Rosslyn Chapel

Rosslyn Chapel, formerly known as the Collegiate Chapel of St Matthew, is a 15th-century chapel located in the village of Roslin, Midlothian, Scotland. Rosslyn Chapel was founded on a small hill above Roslin Glen as a Catholic collegiate church (with between four and six ordained canons and two boy choristers) in the mid-15th century. The chapel was founded by William Sinclair, 1st Earl of Caithness of the Scoto-Norman Sinclair family. Rosslyn Chapel is the third Sinclair place of worship at Roslin, the first being in Roslin Castle and the second (whose crumbling buttresses can still be seen today) in what is now Roslin Cemetery. After the Scottish Reformation (1560), Catholic worship in the chapel was brought to an end. The Sinclair family continued to be Catholics until the early 18th century. From that time, the chapel was closed to public worship until 1861. It was re-opened as a place of worship according to the rites of the Scottish Episcopal Church, a member church of the Anglican Communion. Since the late 1980s, the chapel has been the subject of speculative theories concerning a connection with the Knights Templar and the Holy Grail, and Freemasonry. It was prominently featured in this role in Dan Brown’s bestselling novel The Da Vinci Code (2003) and its 2006 film adaptation. Medieval historians say these accounts have no basis in fact. Rosslyn Chapel remains privately owned. The current owner is Peter St Clair-Erskine, 7th Earl of Rosslyn.


Apprentice pillar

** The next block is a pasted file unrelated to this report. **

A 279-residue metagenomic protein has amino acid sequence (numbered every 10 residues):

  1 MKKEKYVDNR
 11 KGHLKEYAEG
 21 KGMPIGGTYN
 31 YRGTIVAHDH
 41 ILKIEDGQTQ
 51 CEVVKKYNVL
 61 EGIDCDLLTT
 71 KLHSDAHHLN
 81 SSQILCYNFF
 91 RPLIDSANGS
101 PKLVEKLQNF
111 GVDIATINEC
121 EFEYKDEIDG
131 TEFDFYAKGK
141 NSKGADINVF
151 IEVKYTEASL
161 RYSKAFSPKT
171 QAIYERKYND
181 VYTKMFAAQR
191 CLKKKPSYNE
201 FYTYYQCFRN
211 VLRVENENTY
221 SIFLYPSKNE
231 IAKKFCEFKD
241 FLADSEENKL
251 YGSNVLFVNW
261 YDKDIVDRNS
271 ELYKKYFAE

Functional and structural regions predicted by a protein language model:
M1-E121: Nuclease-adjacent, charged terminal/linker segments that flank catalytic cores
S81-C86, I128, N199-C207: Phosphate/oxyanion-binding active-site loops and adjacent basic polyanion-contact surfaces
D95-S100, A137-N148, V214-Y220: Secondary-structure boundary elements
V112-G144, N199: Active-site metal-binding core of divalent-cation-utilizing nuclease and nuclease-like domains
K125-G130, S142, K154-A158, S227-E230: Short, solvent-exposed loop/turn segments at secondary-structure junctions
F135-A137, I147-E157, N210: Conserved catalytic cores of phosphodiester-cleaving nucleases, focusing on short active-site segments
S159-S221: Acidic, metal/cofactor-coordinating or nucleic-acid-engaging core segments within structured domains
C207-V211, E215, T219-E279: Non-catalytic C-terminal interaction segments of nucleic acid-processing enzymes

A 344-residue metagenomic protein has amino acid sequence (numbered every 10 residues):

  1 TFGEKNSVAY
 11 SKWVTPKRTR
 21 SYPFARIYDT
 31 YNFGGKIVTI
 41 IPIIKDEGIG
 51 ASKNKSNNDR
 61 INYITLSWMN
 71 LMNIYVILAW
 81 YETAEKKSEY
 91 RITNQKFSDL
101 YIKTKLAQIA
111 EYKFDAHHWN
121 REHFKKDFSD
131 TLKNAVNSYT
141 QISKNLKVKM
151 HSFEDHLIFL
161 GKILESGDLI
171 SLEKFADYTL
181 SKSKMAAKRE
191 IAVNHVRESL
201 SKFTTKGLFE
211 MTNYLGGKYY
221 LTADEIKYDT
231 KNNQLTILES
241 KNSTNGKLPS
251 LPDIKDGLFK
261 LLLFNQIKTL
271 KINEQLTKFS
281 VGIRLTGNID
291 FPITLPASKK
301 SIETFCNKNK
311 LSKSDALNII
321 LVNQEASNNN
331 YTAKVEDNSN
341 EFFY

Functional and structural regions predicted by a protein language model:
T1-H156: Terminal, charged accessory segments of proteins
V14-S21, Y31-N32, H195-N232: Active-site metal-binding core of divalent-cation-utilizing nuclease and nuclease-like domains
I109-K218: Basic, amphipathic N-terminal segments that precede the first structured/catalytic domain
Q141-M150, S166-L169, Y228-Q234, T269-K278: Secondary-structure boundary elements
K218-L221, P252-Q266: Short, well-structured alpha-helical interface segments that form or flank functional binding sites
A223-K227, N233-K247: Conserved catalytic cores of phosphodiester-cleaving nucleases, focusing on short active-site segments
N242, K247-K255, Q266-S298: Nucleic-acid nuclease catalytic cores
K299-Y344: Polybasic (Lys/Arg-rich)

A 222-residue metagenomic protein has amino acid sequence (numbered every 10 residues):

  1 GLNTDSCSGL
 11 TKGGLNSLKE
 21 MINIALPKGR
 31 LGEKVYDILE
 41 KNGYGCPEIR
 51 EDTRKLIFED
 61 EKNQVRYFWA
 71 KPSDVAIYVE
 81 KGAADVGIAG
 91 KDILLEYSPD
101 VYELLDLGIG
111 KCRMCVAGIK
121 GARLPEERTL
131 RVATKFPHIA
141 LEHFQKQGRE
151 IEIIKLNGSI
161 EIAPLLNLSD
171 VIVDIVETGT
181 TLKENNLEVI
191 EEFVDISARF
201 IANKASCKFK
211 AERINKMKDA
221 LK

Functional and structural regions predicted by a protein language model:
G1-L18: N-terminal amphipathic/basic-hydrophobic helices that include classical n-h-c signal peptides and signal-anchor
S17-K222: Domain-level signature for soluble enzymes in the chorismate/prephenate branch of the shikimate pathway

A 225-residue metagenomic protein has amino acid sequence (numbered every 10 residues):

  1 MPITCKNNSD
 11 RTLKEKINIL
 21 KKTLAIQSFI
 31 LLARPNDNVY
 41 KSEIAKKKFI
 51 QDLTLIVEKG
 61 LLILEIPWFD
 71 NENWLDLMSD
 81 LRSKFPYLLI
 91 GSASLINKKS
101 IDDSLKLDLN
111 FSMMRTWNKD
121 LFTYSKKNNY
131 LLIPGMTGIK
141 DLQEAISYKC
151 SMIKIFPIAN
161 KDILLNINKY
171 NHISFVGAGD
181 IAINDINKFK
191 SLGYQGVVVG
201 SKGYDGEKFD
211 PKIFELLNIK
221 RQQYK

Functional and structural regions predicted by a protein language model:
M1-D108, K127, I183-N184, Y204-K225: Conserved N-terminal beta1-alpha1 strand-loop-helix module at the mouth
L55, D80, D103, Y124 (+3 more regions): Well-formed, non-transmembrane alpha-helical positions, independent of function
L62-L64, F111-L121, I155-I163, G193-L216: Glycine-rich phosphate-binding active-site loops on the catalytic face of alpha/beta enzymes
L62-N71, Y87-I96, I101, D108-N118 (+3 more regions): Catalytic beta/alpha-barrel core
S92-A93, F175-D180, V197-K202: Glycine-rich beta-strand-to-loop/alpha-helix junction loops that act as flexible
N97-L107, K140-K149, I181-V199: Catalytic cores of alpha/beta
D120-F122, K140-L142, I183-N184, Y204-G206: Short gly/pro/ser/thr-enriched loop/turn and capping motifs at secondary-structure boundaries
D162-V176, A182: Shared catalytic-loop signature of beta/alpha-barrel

One of the more notable architectural features of the Chapel is the “Apprentice Pillar, or “Prentice Pillar”. Originally called the “Prince’s Pillar” (in the 1778 document An Account of the Chapel of Roslinthe name morphed over time due to a legend dating from the 18th century, involving the master mason in charge of the stonework in the chapel and his young apprentice mason. According to the legend, the master mason did not believe that the apprentice could perform the complicated task of carving the column without seeing the original which formed the inspiration for the design. The master mason travelled to see the original himself, but upon his return was enraged to find that the upstart apprentice had completed the column by himself. In a fit of jealous anger, the master mason took his mallet and struck the apprentice on the head, killing him. The legend concludes that as punishment for his crime, the master mason’s face was carved into the opposite corner to forever gaze upon his apprentice’s pillar. There is however, no evidence that any such murder took place. On the architrave joining the pillar there is an inscription, Forte est vinum fortior est rex fortiores sunt mulieres super omnia vincit veritas: “Wine is strong, a king is stronger, women are stronger still, but truth conquers all” (1 Esdras, chapters 3 & 4). The author Henning Klovekorn has proposed that the pillar is representative of one of the roots of the Nordic Yggdrasil tree, prominent in Germanic and Norse mythology. He compares the dragons at the base of the pillar to the dragons found eating away at the base of the Yggdrasil root and, pointing out that at the top of the pillar is carved tree foliage, argues that the Nordic/Viking association is plausible considering the many auxiliary references in the chapel to Celtic and Norse mythology. The general form of the pillar has been related to a type described by the French architect Eugène Viollet-le-Duc as a “bunch of sausages.” A full-size plaster cast of the Apprentice Pillar and the adjacent bay of the chapel was made in 1871, and is in the Cast Courts of the Victoria and Albert Museum in London. Photo Aug 18, 6 20 43 AM

 

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